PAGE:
On November 1, 2005, the Federal Reserve Bank [Fed] raised interest rates one quarter of a percentage point. Since Summer 2004, outgoing Fed Chairman Alan Greenspan has been raising interest rates on a regular basis since hitting its low point of just 1%. Now at 4%, Greenspan is expected to raise rates two more times before exiting office in January 2006. Will the higher rates stave off inflation? Will the new Chairman continue Greenspan’s incremental adjustments upward or will he let rates level off? Speculation is rampant but there is one thing you can know for sure: you will pay more for many of life’s expenses.
A rate hike by the Fed means that you will likely pay more for something including:
Credit cards. Not known for showing much restraint, you can bet credit card companies will continue to jack up interest rates except for their best customers. Rates of 12, 15, and even 21% or more are reappearing.
Mortgage rates. Holders of fixed rate mortgages are fine, but those with variable rate mortgages will pay more. A lot more if they haven’t felt previous rate hikes and their mortgages are due for an upward adjustment. More money to pay mortgages means less money for disposable items.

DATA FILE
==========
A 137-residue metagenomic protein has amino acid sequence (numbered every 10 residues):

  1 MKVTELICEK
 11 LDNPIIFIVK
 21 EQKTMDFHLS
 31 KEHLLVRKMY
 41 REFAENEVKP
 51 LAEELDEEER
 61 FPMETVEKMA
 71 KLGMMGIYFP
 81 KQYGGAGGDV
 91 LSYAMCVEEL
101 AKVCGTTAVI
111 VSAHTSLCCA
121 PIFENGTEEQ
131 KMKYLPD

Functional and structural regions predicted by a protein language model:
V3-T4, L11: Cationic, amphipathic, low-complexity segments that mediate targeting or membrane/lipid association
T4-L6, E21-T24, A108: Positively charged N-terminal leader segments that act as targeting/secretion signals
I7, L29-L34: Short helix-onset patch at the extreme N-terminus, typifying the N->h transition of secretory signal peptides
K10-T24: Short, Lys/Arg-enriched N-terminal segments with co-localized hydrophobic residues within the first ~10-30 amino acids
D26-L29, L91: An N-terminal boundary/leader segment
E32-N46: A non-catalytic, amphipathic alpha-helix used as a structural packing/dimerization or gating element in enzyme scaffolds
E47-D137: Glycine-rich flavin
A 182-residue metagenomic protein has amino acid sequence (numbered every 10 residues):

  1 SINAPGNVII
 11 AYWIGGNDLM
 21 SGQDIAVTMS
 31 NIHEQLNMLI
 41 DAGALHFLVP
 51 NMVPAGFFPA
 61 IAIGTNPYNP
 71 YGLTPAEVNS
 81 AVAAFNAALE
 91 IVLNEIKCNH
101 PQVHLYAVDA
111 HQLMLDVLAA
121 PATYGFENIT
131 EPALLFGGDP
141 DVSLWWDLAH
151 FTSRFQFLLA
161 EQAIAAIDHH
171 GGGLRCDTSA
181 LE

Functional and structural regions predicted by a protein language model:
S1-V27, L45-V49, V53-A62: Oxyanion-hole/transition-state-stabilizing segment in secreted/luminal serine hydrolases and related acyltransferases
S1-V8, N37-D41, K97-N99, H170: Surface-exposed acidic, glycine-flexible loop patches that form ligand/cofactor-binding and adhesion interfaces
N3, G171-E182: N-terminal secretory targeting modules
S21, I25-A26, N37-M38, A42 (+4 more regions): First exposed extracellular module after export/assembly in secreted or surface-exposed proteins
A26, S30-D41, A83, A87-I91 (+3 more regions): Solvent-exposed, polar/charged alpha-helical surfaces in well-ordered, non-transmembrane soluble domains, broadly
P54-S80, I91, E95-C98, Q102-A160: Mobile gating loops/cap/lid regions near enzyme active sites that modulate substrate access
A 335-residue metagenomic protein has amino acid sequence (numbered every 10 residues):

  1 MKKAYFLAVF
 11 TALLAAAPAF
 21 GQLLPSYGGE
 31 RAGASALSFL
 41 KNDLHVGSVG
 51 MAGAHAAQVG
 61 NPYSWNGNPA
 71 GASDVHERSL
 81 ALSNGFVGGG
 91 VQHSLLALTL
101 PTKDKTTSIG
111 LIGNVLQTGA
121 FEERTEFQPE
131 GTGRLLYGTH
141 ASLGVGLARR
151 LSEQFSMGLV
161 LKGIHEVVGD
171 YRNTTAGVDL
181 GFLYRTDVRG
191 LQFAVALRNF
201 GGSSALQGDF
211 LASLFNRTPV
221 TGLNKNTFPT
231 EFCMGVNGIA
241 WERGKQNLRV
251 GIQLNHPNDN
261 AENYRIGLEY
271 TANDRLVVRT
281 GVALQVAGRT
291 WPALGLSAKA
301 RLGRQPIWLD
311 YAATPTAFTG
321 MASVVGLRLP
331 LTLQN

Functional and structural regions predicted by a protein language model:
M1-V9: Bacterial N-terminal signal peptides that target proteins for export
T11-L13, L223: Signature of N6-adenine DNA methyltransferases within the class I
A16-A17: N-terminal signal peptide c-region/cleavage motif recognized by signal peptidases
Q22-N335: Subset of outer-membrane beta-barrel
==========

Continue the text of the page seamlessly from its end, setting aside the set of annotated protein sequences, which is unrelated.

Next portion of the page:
Car loans. If you need a new car and can still find zero percent financing, then grab the offer. Car loans, personal loans, home equity loans, home equity lines of credit, loan consolidations, will all continue to increase.
Add in high fuel prices, anticipated hikes in medical costs, and Americans are getting squeezed. With the holiday season fast bearing down upon us, retailers will have to slash prices in order to attract customers who are holding a dwindling cash reserve.
For people not holding excessive debt, the Fed rate increase will be have little or no effect on them. For everyone else, the pinch is on!